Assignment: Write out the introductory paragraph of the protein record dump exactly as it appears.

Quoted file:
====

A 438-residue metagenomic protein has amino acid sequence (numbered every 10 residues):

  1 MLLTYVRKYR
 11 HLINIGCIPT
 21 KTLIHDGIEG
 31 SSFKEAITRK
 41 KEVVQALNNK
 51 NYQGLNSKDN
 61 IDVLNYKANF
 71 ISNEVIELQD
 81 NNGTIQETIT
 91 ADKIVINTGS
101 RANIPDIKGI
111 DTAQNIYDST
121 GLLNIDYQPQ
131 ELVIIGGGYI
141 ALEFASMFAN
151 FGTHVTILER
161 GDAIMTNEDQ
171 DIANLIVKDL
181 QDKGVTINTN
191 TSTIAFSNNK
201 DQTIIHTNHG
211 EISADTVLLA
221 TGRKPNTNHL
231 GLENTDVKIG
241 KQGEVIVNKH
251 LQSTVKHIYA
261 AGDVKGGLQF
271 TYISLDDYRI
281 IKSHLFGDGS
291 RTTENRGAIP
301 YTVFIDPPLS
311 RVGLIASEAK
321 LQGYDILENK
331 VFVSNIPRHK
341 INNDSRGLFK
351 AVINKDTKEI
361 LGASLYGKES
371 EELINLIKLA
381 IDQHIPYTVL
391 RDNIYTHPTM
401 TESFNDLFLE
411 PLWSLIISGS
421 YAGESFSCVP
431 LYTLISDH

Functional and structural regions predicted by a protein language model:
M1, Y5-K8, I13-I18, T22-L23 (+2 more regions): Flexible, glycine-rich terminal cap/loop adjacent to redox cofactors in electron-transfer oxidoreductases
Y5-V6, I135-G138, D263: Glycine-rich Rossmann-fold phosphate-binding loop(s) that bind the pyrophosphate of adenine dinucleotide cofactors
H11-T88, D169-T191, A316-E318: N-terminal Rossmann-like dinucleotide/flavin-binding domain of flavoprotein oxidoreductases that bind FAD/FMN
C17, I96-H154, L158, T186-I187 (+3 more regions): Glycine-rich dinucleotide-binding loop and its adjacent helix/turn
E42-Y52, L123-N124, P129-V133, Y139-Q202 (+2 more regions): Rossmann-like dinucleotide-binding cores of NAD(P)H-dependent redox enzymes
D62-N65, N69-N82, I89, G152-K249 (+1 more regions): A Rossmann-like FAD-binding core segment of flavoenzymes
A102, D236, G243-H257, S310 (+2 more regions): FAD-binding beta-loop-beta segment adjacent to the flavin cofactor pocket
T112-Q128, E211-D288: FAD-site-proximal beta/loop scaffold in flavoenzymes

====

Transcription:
A 438-residue metagenomic protein has amino acid sequence (numbered every 10 residues):